Text & photo by Rommel G Rebollido .
Circumcision, customary to many Filipinos, continue to be prevalent amid an emerging debate on whether to cut or not.
The widespread practice of “tuli” among Filipino males, makes the Philippines as among the few countries that adhere to what many western countries consider as inhumane penile mutilation.
But for many Filipinos, going through the “cutting” process means main streaming into the vast majority of circumcised males and escape from being ridiculed as “pisot” or “supot.”
Such social stigma that developed against the uncircumcised boosted with some Filipino folk beliefs on the benefits of circumcision contributed much in cementing the practice into the Filipino psyche.
It is usually during the dry season in the Philippines – when school is off, that boys, mostly nine to 12-year-olds, go though the traditional “rite of passage” to manhood.
The continued practice of circumcision in the Philippines is attributed to the belief of many Filipino mothers, who are usually the most insistent – even shoving their boys to be circumcised.
Many of them said circumcision increases the size of their boy’s penis, makes their child taller and so on.
Anna Tuason, a 52-year-old mother of four boys, said his sons are much taller than their father whom she hinted to be uncircumcised. “Mubo man gud ilang amahan,” she said giggling.
But medical practitioners said it is genetics and not the removal of foreskin that determines the height of a person. A person will grow tall with or without circumcision, Dr. Daniel Galang said.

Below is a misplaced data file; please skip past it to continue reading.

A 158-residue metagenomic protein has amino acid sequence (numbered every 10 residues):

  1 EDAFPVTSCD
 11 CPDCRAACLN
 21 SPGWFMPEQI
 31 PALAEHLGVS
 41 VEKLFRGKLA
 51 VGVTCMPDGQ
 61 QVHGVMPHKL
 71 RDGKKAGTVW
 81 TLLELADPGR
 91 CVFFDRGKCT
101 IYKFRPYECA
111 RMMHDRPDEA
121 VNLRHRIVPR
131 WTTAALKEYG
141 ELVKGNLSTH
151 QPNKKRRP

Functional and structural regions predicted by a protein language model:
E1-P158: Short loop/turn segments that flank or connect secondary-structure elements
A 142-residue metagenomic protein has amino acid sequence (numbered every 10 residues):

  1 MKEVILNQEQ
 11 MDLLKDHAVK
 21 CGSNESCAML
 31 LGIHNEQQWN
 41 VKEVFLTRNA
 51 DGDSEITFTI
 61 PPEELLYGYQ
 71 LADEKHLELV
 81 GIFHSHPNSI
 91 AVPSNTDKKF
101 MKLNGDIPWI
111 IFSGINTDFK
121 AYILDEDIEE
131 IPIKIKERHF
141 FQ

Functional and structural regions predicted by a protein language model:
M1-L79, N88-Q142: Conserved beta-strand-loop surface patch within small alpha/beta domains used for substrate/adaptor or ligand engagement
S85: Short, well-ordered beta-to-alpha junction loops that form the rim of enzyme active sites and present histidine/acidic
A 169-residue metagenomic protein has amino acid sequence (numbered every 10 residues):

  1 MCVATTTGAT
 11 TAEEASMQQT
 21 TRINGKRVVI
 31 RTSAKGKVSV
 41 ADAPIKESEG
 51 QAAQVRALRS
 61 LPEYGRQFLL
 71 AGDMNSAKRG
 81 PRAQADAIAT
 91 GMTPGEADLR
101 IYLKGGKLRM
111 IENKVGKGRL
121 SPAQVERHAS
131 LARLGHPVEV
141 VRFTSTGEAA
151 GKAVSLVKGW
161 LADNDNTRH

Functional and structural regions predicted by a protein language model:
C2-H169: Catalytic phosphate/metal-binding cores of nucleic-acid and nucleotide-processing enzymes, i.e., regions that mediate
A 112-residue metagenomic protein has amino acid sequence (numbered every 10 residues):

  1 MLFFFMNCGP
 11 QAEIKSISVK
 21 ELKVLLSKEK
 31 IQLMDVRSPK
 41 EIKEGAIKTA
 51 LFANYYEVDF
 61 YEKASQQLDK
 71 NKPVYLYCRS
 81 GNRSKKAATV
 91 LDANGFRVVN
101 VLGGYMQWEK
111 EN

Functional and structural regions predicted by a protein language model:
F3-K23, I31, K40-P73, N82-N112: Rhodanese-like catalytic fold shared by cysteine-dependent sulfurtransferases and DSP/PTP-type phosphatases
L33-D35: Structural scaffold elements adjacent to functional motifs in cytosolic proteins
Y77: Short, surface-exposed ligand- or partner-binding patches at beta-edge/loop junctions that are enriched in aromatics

No matter how many circumcisions a boy has to go through, if his ancestors just do not have that log his mother wishes him to have, it would all be in vain, he explained.
In rural communities, a boy being circumcised is asked to chew guava leaves which extract he will spit on the cut as an antiseptic. Some boys were known to have swallowed the leaves instead out of anxiety.
In more urbanized places, however, the procedure is done the modern way, almost painless with an anesthetic and the proper surgical tools by medical practitioners.
The practice of circumcision seemingly started during the stone age as suggested by tools and artifacts that were recovered in Egypt, where the procedure is known to have started.
In the Philippines, however, nothing is known as to how and when it began.
In recent years, however, there has been an ongoing debate on whether circumcision should continue to be practiced or not.
The debate gave rise to a question on who gives the better pleasure – a circumcised one or one that is not?
Ask the mothers.